MUSEUM STUDIES:

THE ARTWORK OF RICHARD HEIPP

 

GERMANIC GUILT SYMBOLS (1987-1991)

The major themes in this series confront personal issues surrounding Heipp’s cultural heritage and his experience growing up in post-World War II America as a child of European immigrants of German ancestry. Heipp explains that in this series he “layers the negative cultural issues and stereotypes imposed on Germanic culture with metaphors and symbols surrounding broader concepts of political and personal security and/or fear.”


Heipp’s parents immigrated to Cleveland, Ohio in early 1952, the year he was born. According to him, as a child he was quite conscious and embarrassed “when confronted with the overwhelming and deservedly negative stereotypical representation of German culture as one of ‘the enemy,’ evil and defeated.” Heipp recounts that at home he frequently heard the references to the Batschka, a region near Bosnia where his family’s ancestral home was located, and the Donau Swabians, Bavarian Germans that migrated down the Danube River to settle in Yugoslavia, terms he thought were merely referring to regions in Germany. It was not until he was a young adult that realized his parents were not originally from Germany. His parents were ethnic Germans who for more than 100 years occupied the Batschka region of Yugoslavia and he discovered his parents only lived in Germany once they were displaced there following World War II.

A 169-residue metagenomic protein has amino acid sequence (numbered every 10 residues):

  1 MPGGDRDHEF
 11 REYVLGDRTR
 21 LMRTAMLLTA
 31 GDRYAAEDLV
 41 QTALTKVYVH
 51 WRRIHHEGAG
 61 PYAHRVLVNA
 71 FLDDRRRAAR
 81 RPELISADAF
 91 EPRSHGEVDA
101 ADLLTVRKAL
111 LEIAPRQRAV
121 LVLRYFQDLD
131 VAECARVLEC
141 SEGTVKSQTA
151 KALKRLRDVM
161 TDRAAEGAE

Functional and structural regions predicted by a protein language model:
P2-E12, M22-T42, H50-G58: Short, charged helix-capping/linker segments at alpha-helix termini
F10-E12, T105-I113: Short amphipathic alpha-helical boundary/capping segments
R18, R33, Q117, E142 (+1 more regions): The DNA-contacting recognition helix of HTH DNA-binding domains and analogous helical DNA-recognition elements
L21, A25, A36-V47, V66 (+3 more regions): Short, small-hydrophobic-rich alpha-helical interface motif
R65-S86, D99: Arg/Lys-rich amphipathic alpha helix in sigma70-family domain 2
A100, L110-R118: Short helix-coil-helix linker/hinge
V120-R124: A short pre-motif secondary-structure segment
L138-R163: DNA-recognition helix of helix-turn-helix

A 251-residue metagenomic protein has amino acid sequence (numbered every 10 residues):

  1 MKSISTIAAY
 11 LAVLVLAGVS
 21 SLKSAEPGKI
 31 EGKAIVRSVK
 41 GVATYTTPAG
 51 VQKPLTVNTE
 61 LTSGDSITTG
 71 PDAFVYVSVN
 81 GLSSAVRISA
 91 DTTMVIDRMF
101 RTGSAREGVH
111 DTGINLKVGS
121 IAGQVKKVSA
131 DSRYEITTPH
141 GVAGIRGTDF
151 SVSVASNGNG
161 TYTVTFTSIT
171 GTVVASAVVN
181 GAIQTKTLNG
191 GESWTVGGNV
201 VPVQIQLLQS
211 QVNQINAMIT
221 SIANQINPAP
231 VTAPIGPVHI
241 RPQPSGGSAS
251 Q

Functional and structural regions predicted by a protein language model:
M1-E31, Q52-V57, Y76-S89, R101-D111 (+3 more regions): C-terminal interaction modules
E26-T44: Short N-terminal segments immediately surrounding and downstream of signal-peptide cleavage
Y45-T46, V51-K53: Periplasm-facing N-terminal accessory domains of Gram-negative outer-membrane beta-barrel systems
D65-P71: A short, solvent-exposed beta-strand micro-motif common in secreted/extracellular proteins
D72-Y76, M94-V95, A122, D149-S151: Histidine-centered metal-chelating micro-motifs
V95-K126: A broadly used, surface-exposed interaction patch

Thereafter, Heipp was “inspired to investigate concepts surrounding personal and cultural security and fear.” His interest was fueled by several synchronistic events including the 50th anniversary of the conclusion of World War II, and the 150th anniversary of the Donau Swabians settling in Yugoslavia. According to him, “the primary source of imagery for this series was appropriated from the haunting propaganda and documentary photographs of Nazi Germany. These frequently frightening and horrific Germanic images are combined and tissued with shapes and colors. They serve as symbols and metaphors for cultural security and fear brought about by the usurping of one’s personal identity, home, culture, or government.”


Heipp explains that many of the issues in German Guilt Symbols “were the seeds for the ideas surrounding ‘cultural blindness,’” a concept explored in the series Cultural Strabismus (1996-2000). With these works, he aims to “evoke the genuine danger of a government left unchecked and the betrayal of one’s culture and identity through extremist nationalism.” He adds that “this work serves as a reminder of the innocent victims of the atrocities committed by unbridled extremism.”  “…this type of cultural blindness,” Heipp asserts, “in which people ignore what they are seeing in favor radical nationalism, racial extremism, and excessive governmental authority is still present in our world today. This work serves as a mnemonic warning sign stressing the criticality of maintaining one’s individual identity, moral compass, and a compassionate belief system in spite of external social pressures and political extremism.”